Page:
Forty stories, over 12,000 words, 44 contest entries, hundreds of photos and 16 videos later, we're done and all that's left to do is say thank you. So...thank you, BCWSA members! We owe our success over the past 40 years to the dedication and commitment of the thousands of athletes, coaches, volunteers, fans, staff, builders, friends, fans and family who make up the BC wheelchair sports community. We can't wait to see how your energy and passion will play out over the next 40 years.

To say thank you, we prepared a little photo/video montage. The music (appropriately enough) is "40 Day Dream" by Edward Sharpe & The Magnetic Zeros. Enjoy!

Tuesday, March 15, 2011

Story 39: The Future/ Let's Play

As "40 Years. 40 Stories. 40 Days" winds down, we look towards the future to see what initiatives will be making life better for athletes with disabilities during the next 40 years.

Across the province, new programs are sprouting up on a regular basis. Here's a brief look at a few of them:

Powell River

Thanks to organizer Lindsay Peake and coach Dylan Young, wheelchair basketball has come to Powell River and is going strong. Not only does the area now have an adult league, but they've also started a junior program. BC development coach Joe Higgins recently traveled to the area to put on a clinic and the Powell River Ravens are now sharing their knowledge by conducting demos, some of which use the Let's Play chairs. Their future goals: to travel to Vancouver to take part in a tournament or BCWSA event. For more information on their program, check out their website here.

You wouldn't think that an town as small as Comox would have a wheelchair basketball team...let alone a women's team...let alone a women's team comprised mostly of women over 50. But that's just what's happened thanks to some local enthusiasm and a few wheelchairs from the BC Wheelchair Basketball Society. Recently, this program was honoured by the BCWBS with the 2010 Outstanding Community Support award. For more information, check out their website here.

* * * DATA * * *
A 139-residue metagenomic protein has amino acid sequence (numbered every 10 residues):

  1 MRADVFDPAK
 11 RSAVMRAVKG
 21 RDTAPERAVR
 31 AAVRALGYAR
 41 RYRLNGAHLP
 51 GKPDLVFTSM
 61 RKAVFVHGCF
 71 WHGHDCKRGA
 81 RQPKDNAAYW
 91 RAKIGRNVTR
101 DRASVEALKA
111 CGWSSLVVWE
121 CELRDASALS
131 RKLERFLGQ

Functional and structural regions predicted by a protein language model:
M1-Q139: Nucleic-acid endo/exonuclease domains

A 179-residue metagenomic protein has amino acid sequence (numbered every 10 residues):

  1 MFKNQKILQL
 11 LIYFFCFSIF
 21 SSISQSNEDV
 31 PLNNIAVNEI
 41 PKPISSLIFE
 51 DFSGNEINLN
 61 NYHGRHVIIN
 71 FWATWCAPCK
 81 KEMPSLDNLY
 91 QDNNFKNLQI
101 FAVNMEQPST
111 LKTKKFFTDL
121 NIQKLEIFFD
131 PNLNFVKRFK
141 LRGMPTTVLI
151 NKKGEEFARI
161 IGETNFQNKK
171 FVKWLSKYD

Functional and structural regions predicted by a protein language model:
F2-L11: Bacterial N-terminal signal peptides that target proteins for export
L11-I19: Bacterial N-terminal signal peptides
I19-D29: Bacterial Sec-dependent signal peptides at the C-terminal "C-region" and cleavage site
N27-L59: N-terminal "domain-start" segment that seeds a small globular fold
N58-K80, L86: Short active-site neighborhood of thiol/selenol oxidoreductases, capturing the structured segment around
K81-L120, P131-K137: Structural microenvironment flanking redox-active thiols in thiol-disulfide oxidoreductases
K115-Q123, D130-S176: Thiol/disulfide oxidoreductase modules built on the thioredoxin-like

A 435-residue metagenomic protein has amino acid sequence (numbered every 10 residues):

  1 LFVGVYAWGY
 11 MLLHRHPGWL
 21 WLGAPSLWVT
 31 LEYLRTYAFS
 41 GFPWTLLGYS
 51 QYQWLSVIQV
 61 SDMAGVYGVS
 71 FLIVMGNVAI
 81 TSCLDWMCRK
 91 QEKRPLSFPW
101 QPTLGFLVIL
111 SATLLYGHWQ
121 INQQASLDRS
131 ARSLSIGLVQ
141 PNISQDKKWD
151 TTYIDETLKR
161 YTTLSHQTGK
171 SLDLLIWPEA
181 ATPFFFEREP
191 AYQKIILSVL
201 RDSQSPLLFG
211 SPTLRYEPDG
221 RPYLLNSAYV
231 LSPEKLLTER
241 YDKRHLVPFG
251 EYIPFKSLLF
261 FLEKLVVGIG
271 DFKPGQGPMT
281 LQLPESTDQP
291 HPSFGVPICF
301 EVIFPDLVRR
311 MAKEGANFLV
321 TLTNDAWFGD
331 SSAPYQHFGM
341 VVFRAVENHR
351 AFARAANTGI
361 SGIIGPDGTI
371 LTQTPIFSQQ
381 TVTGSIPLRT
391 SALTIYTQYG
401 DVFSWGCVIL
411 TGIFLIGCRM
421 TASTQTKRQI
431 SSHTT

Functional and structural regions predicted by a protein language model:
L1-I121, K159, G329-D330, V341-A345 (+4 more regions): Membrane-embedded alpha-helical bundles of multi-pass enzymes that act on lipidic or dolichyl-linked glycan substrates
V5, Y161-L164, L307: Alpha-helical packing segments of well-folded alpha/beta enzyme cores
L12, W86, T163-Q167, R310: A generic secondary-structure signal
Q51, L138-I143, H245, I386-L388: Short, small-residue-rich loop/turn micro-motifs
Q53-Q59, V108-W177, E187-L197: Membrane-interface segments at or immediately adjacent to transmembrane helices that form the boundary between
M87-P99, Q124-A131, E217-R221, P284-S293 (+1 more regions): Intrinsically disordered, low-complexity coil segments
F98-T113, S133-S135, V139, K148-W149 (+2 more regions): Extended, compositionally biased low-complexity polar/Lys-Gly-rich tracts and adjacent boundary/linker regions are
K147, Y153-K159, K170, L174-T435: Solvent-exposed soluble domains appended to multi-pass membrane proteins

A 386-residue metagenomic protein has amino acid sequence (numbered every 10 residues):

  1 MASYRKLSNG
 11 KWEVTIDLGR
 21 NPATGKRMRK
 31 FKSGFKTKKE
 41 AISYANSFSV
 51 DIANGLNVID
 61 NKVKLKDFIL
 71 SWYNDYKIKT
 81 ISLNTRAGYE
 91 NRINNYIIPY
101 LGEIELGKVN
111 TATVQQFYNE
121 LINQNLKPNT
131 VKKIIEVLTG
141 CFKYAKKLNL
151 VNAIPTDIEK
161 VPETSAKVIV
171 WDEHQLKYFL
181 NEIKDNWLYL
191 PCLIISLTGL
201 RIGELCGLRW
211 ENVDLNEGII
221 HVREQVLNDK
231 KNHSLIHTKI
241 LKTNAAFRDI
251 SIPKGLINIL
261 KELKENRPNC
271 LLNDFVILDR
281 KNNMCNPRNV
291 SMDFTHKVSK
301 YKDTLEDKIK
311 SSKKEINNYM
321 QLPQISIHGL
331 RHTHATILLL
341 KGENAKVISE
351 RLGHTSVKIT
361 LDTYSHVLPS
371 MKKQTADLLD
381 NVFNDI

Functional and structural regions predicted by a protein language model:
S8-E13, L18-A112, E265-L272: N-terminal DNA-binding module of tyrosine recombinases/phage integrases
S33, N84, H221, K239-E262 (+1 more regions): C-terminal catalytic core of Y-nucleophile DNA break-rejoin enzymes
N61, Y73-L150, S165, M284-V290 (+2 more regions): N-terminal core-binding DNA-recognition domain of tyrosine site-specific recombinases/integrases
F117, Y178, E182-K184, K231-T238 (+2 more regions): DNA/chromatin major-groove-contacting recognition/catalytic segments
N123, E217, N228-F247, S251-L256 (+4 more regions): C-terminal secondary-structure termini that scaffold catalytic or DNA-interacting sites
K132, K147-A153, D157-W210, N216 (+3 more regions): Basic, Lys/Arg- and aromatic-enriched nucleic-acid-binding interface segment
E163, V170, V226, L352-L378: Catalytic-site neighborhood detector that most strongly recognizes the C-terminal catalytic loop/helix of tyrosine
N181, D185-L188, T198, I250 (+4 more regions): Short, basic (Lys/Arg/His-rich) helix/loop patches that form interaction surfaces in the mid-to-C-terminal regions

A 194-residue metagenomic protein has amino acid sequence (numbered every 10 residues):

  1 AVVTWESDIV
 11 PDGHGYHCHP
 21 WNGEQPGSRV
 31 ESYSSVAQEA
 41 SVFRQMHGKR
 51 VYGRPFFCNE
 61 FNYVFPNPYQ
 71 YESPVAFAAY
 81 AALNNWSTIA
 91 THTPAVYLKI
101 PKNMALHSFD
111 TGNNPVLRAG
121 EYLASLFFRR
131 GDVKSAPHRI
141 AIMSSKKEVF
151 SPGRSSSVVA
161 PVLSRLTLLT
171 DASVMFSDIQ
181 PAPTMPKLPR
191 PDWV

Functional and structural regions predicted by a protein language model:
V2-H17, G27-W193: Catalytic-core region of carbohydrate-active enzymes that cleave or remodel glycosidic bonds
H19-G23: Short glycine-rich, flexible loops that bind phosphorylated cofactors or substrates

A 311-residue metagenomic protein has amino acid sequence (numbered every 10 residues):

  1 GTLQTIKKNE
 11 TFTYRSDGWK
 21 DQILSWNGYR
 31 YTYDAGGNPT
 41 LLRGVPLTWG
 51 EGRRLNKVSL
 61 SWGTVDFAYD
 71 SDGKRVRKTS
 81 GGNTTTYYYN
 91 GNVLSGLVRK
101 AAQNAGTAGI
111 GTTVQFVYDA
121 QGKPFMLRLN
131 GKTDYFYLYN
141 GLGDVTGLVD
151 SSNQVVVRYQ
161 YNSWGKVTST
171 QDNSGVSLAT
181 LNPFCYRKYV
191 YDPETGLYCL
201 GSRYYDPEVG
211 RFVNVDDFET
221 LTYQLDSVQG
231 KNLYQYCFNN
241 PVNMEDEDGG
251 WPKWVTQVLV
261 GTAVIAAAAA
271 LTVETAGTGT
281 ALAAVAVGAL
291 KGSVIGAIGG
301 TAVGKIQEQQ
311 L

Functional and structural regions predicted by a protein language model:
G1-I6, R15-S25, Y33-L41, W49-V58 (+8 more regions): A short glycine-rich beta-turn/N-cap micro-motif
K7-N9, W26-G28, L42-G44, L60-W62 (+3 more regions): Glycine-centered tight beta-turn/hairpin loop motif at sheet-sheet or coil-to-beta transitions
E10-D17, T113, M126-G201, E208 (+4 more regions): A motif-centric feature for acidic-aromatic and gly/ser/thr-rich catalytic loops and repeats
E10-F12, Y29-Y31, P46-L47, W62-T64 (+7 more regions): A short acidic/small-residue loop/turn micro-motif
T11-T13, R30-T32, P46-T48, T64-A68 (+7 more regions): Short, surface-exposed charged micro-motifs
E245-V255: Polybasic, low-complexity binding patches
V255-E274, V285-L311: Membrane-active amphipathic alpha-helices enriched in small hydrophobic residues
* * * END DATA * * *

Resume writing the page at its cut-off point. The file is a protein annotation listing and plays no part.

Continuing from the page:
Vancouver Island
In addition to the wheelchair rugby program that already exists in Victoria, Nanaimo recently began their own program. This exciting new wheelchair rugby club is making an intra-island wheelchair rugby league possible and giving Island murderballers more chances to compete and train without having to take a ferry. For more information, please email

Wheelchair rugby continues to expand across the province and its most recent stop is in Squamish. Thanks to the efforts of Karen Tapp and Adam Frost, this program seems to be gaining new members each week. To attend one of their weekly drop-in practices, email

The Lower Mainland remains a hot spot for wheelchair sports in the province. For the first time this year, we launched a wheelchair tennis league with both an intermediate and advanced division. The WC Race Series is also providing local clinics, drop-in nights and competitive opportunities for wheelchair racers. In wheelchair basketball, the Tim Frick City League and events like the 2011 All-Comers Wheelchair Basketball Festival are giving newcomers a chance to develop their skills in a fun, supportive environment.